The 10 Commandments of Design according to Dieter Rams were formed in the 1970s and are widely considered to be the basic principles of good design.
Dieter Rams is a German industrial designer who has collected enough awards since the 60’s to fill a trophy room, most recently the Lifetime Achievement Medal at the London Design Festival in 2013. He worked at Braun, as the chief of design, for 40 years and oversaw over 500 innovative product designs.
Rams publicly stated that Apple was the only modern company to adopt his principles and most notably the calculator in iOS3 was based on the 1987 Braun Calculator designed by Rams.
Down to the 10 Commandments
makes a product useful
makes a product understandable
is environmentally friendly
is as little design as possible
Imaginative design collaborates with improving technology and the possibility of progression is endless.
Every product has a use and good design accentuates its positive features while disregarding anything negative.
Good design lends itself to functionality; a product is not beautiful if it is complicated to use! Apple are known for their early understanding of how user experience and design are connected.
Again Apple is a great example of this; good design shows off the main function of a product clearly and quickly, making it understandable and intuitive.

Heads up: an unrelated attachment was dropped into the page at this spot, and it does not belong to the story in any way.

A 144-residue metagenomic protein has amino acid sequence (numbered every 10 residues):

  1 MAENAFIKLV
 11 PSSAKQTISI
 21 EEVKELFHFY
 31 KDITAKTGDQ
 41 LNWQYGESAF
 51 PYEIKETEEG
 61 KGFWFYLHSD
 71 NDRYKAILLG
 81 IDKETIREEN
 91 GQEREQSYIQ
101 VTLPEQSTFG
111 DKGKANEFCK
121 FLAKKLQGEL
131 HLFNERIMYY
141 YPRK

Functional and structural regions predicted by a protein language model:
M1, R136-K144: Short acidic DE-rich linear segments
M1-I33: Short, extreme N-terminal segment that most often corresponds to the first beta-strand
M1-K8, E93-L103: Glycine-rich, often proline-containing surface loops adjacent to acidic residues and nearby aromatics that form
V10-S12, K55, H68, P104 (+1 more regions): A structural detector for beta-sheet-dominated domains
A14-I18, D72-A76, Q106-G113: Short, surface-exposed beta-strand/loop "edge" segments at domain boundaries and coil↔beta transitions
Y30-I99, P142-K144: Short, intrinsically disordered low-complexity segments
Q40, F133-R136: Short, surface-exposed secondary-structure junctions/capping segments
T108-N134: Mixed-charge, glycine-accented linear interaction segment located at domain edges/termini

Many artists and designers debate this principle, suggesting that good design is obtrusive, stand-out and decorative. Rams however, coming from an industrial design background felt that design should be neutral to leave room for the end user’s self-expression.
No design should promise something it’s not, good design doesn’t mislead.
Following on from our previous blog posts on Website Design Trends and Design Trends 2017, much of what you see in design these days passes with the changing fashions. Rams had a good point; design should be timeless. No piece of art or kitchen gadget should look outdated in 6 months time.
Throwaway details should be avoided; being careful and accurate during the design process is being respectful to your design.
Friendly to the environment
We live in a wasteful world and Rams was careful to point out that good design doesn’t harm it’s environment either physically or aesthetically. These days, with a good proportion of design being online we consider this rule in terms of aesthetics; does the design do harm to the rest of it’s environment.
Less is more
Concentrating on the essential aspects and not cluttered, pure and simple, minimalist.